PARIS—Even in the wrong month, in the wrong weather, and in the midst of a global pandemic, the sports world briefly felt normal again on Sunday afternoon in Paris: Rafael Nadal won the French Open for the 13th time.
With a 6-0, 6-2, 7-5 demolition of world No. 1 Novak Djokovic, Nadal not only reminded the universe of his status as tennis’s greatest ever clay-court player—he also brought his Grand Slam tournament total to 20, tying Roger Federer for the men’s record.
“A very tough year, but winning here means everything to me now,” Nadal said. “I don’t think today about equaling Roger on this great number. For me, today is only about a Roland-Garros victory.”
The numbers around Nadal’s dominance in Paris at this point are more dizzying than French conjugation. He has now won a century of matches on the Roland-Garros courts over the past 15 years, and lost only twice. He didn’t drop so much as a set here for the fourth time. And with 13 victories in finals here, Nadal has now won the French Open five more times than any other man has won any Grand Slam tournament.
Since the first time he lifted the trophy on the Roland-Garros center court, as a sleeveless, punchy 19-year-old in Capri pants in 2005, he has transformed into an elder statesmen of tennis and one of the most recognizable athletes on Earth. His career prize money has swelled to over $ 120 million, his hair has started to thin, and yet the 34-year-old Nadal remains as untouchable as ever on the Parisian clay—even under the center court’s new roof for the first time this year.
Djokovic, too, was chasing history. He came into the final undefeated in completed matches this year, hoping to cap a deeply turbulent season with an 18th major title. But he ran into an unrelenting opponent, who took the first set 6-0 in just 46 minutes. Djokovic had never lost a set by that score in 27 previous Grand Slam final appearances.
By the end of the second set, Djokovic had racked up 30 unforced errors to Nadal’s six in the first two sets alone. It took until the middle of the third for him to stop wobbling before a crowd of under 1,000 people, who were now preparing for another coronation.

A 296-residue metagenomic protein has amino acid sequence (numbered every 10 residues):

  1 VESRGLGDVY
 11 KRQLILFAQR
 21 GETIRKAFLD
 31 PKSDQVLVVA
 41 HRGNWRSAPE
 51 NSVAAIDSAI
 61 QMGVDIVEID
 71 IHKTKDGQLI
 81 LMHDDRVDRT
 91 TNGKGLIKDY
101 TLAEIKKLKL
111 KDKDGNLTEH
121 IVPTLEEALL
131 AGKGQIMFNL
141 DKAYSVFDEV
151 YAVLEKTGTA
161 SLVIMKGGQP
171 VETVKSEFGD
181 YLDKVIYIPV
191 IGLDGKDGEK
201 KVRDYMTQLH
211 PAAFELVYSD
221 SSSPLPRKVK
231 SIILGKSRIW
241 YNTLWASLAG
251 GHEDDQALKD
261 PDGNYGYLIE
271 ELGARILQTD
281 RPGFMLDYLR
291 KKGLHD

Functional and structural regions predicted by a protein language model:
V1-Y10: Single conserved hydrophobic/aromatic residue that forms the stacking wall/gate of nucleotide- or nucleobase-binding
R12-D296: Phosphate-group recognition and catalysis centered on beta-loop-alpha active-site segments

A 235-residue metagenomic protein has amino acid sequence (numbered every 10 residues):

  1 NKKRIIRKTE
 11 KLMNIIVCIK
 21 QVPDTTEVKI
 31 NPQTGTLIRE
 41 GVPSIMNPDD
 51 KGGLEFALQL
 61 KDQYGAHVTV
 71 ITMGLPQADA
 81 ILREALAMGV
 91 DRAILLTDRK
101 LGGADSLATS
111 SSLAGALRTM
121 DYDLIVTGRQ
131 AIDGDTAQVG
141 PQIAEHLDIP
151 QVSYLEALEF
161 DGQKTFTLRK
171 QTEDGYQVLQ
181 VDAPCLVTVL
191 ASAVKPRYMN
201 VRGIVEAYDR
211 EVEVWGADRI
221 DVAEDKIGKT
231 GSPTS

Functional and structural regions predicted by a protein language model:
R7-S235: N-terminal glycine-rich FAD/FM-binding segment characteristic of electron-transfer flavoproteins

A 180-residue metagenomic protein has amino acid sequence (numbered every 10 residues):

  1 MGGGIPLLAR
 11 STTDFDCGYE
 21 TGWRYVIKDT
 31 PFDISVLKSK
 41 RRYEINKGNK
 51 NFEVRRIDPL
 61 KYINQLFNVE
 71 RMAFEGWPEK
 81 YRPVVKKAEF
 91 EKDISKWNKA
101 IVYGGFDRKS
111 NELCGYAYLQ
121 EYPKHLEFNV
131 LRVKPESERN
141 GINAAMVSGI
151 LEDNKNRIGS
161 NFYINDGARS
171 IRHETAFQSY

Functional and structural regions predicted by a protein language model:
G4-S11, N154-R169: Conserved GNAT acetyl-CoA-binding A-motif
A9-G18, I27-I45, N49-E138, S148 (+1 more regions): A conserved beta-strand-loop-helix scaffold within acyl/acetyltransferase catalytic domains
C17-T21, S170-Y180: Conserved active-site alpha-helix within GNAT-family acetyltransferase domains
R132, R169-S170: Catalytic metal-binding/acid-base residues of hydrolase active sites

“I was definitely overplayed by a better player today on the court,” Djokovic said.
As familiar as the outcome was, the strangest part of the tournament was how much of it Nadal spent complaining that things felt off this year. A ferocious creature of habit, he was used to things being just so at Roland-Garros, the tony Paris tennis club that morphed into his backyard for two weeks every spring. Except this wasn’t spring, and Nadal wasn’t happy. The balls, made by a different manufacturer this year, felt too heavy, he said. The weather was too cold and damp. He finished one match here after 1 a.m., which threw him off his eating schedule. The tournament was called the French Open, but it wasn’t the Roland-Garros that he was used to.
Still, Nadal was prepared to accept it—13 French Open finals in 15 years don’t just happen.
“You have to suffer,” he said before Sunday’s match. “You can’t pretend to be in a final of Roland Garros without suffering. “
To Djokovic, all of this meant just one thing: Nadal was vulnerable. If the champion’s booming forehand lacked a little juice, Djokovic might step up and attack it harder. And if the conditions made it even a little harder to sprint off the mark and chase down short balls, then Djokovic was going to lean on his favorite weapon this October: a devastating drop shot, which he deployed more than a dozen times in the first set alone.
It soon became clear, however, that Djokovic was running out of ideas. He knew exactly what to expect from Nadal at Roland-Garros—opponents have more than a decade—and Nadal won here anyway. His 13th French Open title, it turns out, was the one certainty of sports in 2020.
Write to Joshua Robinson at email@example.com
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